Can the moderation in wage growth in the south and the simultaneous pick-up in Germany be explained by the unemployment levels? Is the intra-euro cost adjustment working as expected through changes in unemployment levels? What does the Philips curve relation imply for adjustment?

In Figure 1, we plot the Philips curve based on wage inflation for two periods: pre- and post-EMU. A number of findings stand out. First, the Phillips curve generally became flatter since 1999. Second, wage developments in the most recent period are relatively well explained by the estimated Phillips curve. In particular, German wage developments since 2008 are consistent with its Phillips curve for 1999–2007. Also the estimate of German wage inflation of 2.8 % this year (Lichtenberg 2013) is in line with the pre-crisis curve.

Figure 1: Phillips curves based on unemployment and growth in compensation per employee (1992–2012).

In Spain we can detect excessive wage increases in 2008 and 2009 when unemployment was already rising considerably. However, wage growth since 2010 has been consistent with the pre-2008 relationship between compensation and unemployment.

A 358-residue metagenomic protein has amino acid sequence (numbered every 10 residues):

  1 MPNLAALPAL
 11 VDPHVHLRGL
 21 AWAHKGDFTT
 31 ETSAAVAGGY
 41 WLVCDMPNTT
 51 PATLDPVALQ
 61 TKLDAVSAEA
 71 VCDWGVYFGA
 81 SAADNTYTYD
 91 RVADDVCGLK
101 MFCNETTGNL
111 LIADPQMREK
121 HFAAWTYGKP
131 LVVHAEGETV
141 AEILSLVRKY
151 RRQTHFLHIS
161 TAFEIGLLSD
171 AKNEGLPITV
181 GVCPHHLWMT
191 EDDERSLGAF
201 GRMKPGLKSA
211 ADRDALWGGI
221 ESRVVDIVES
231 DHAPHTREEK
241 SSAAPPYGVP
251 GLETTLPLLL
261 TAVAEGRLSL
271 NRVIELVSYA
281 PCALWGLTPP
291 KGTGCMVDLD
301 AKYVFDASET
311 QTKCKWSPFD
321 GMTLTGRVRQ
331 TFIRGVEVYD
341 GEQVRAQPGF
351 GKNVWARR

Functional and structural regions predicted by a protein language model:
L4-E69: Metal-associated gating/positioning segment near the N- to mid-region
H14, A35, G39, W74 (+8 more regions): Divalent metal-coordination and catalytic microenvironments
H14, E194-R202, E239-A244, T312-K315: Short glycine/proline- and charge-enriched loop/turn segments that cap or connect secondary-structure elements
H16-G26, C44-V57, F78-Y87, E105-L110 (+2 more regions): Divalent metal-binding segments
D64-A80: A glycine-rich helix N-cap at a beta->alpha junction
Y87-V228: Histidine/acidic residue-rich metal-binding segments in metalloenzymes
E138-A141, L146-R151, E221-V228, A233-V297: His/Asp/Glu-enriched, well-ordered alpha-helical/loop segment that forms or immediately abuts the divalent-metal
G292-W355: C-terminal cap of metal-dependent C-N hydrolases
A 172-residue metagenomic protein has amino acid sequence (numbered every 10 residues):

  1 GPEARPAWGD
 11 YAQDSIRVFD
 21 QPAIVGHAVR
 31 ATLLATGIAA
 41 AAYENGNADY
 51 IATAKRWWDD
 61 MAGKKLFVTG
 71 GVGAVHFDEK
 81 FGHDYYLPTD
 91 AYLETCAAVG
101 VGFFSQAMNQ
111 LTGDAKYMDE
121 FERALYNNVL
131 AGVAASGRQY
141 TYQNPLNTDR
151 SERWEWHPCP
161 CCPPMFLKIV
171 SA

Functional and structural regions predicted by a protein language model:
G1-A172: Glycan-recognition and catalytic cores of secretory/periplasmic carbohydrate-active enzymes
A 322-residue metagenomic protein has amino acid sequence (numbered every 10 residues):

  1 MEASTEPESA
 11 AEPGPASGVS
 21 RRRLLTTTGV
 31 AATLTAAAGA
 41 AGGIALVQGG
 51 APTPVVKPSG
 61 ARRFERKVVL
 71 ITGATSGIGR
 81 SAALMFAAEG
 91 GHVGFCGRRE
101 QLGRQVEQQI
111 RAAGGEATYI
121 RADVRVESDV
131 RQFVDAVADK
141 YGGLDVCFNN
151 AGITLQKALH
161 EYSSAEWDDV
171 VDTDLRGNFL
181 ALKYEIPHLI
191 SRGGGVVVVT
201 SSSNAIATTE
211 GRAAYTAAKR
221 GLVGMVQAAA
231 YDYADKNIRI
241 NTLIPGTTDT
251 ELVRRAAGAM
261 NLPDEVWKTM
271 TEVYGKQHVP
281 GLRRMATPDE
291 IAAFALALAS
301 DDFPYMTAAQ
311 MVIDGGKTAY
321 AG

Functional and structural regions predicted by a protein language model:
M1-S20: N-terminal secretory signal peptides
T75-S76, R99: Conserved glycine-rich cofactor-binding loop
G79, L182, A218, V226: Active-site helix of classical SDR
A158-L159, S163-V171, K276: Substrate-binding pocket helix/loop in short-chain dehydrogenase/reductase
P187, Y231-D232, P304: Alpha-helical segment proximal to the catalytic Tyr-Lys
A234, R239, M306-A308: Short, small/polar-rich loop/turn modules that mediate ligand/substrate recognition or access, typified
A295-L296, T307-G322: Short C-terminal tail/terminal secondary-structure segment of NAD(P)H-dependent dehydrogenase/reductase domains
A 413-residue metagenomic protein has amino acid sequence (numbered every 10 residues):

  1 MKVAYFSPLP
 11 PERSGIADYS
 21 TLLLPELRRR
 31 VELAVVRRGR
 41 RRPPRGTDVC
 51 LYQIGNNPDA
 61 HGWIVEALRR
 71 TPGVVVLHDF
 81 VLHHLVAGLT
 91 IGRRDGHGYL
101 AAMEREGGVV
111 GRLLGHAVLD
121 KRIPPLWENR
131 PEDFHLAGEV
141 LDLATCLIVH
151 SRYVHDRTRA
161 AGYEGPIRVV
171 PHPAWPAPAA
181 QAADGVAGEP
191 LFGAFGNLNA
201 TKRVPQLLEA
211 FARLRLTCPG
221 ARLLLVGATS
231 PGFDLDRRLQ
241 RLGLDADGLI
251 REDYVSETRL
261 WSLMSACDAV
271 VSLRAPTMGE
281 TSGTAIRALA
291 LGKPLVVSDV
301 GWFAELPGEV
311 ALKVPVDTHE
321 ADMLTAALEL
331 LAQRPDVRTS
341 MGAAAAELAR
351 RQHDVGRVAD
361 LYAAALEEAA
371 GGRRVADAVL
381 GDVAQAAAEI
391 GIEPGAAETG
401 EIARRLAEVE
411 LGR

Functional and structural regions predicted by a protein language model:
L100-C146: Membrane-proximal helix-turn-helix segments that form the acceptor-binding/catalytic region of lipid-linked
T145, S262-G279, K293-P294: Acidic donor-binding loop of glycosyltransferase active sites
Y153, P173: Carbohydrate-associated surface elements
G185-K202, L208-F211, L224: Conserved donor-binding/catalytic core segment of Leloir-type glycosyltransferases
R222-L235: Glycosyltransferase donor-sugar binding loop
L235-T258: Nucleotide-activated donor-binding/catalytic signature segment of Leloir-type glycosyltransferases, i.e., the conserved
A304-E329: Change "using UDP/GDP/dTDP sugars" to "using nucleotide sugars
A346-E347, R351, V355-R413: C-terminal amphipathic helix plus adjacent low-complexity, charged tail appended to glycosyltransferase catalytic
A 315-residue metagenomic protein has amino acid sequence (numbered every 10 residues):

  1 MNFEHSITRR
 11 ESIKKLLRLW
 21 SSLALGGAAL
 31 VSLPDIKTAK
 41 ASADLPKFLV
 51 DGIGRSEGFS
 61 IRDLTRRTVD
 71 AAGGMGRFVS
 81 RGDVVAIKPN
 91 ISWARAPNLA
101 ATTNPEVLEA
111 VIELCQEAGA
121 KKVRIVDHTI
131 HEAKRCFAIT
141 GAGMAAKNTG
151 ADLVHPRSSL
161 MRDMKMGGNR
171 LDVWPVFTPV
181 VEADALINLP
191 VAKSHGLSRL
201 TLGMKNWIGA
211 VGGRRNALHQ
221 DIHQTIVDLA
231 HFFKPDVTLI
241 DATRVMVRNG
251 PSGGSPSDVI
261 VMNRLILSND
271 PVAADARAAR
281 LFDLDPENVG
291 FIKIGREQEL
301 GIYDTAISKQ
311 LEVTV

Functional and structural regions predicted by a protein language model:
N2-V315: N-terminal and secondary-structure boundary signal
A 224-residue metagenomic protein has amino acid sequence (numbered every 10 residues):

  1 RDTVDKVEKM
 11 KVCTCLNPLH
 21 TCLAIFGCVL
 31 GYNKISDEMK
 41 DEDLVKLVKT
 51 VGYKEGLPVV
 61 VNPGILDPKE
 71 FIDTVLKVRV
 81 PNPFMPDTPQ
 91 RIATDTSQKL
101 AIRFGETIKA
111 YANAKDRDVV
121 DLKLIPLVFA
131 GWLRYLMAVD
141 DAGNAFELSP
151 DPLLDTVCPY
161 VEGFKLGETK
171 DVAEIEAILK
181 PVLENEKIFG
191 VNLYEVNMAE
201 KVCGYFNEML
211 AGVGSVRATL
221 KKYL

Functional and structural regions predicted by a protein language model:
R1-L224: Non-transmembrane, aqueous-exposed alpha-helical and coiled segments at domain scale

In Greece the Phillips curve for the period 1999­–2007 is influenced by the very high (11.4 %) wage growth in 2002. Nevertheless, the very steep curve of the 1990s has been replaced by a more gently sloped relationship since the crisis. Since 2010 Greek unemployment has increased dramatically with three continuous years of nominal wage cuts.

Recent wage developments in France, Italy and Portugal are also broadly compatible with the pre-crisis Phillips curve with high Portuguese unemployment coinciding with two successive years of reductions in compensation.

The flat curve has important implications for adjustment in the EMU. If we use past wage inflation divergence as a simple measure of how much wages may have to correct, significant relative wage adjustments are still ahead.  Table 1 represents the cumulated differences in hourly wage inflation relative to Germany pre- and post-crisis.